I 100% agree with Tim. Let the stage make the decision. The ONLY EQ I ever (rarely) use in the edit is a 12-18dB/oct high pass rolloff at 80Hz on the Master if the production mixer left me with some nasty low end, but that's only if the low end is so bad that you can actually see the modulations and its making every single minute sub-frame edit snap ...


3

The ear-scene in Reservoir Dogs was the first thing that came to my mind too. The second ting that came to my mind was a movie (and a book) that's full of music that (kind of) juxtaposes the scene (at least if we're not to look at the scene from Alex' psychopathic view)... ...A Clockwork Orange, a movie full of contrapuntal/anempathic/juxtapositional/...


3

This can be done a couple of ways and which way really depends on the most appropriate blend to best support the image. You can either gradually fade a track to a lower volume using a volume envelope, or discreetly have it drop on a dime using the same tool. Let's say I want to have the music drop 6 dB but not completely cut out so I can hear the dialogue ...


3

The "morph" you're describing is known as (both) spectral cross-modulation, and spectral convolution. From what i've read in your question, I gather you're interested in essentially crossfading the two sounds together, but in the frequency domain not the time domain? If that's indeed the case then there are a few ways to go about doing this. you can either ...


3

Instead of simply listing practical details about how you're making your sounds (eg. types of mics, foley techniques and so forth), you might consider making more theory-based speculations about why certain sounds, or qualities of sound, are appropriate to convey the particular messages that you're trying to convey; how they create meaning for the listener ...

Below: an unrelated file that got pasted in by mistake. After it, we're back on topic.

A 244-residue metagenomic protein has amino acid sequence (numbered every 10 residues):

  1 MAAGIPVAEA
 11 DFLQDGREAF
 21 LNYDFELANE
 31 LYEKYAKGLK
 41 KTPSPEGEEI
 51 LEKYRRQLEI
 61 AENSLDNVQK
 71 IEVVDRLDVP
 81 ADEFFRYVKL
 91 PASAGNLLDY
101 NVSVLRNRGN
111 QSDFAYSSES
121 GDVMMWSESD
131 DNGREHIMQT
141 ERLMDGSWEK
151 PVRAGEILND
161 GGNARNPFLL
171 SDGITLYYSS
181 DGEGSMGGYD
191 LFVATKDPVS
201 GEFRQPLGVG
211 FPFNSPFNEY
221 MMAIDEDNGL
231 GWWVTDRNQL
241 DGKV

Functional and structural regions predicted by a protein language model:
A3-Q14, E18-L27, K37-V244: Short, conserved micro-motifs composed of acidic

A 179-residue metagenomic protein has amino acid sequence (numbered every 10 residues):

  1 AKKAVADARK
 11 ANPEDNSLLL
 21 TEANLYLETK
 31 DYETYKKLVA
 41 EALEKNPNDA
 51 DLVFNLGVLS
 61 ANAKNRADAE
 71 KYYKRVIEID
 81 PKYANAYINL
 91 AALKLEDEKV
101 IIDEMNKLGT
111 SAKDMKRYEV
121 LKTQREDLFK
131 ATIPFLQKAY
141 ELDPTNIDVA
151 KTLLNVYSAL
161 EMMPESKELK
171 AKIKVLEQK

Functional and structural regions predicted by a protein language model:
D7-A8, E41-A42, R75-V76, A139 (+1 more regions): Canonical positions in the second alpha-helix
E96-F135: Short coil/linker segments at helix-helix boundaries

3

I'm going to write about how I would record a trumpet. First off, I don't like the recorded sound to be neutral when I'm mixing. I want it to be pre-mixed in the recording process. If the trumpet will be playing a lead, I want a recorded sound that is big and tall and brash and will muscle all the other sounds out of the way all by itself when I bring the ...


2

First example to come to mind is the "Danny Boy" scene from Millers Crossing ... terribly effective, IMO...


2

I love this scene from American Psycho. Oh and I agree, great topic…


2

My signal flow varies, but i follow this flow for most large mixes, it not only makes it digestible to combine 100's of sounds into a few minutes, but it saves cpu power. audio track > it's stem (aux) > stem master fader > stem track > (print this, and disable all above tracks, you can go back to the later if need be) printed stems stem track* > Master ...


2

The example that comes to my mind is the scene from the bollywood movie Mera Naam Joker {my name is joker} where the prtagonist receives the news of his mother's death while the audience claps and cheers in the background.:)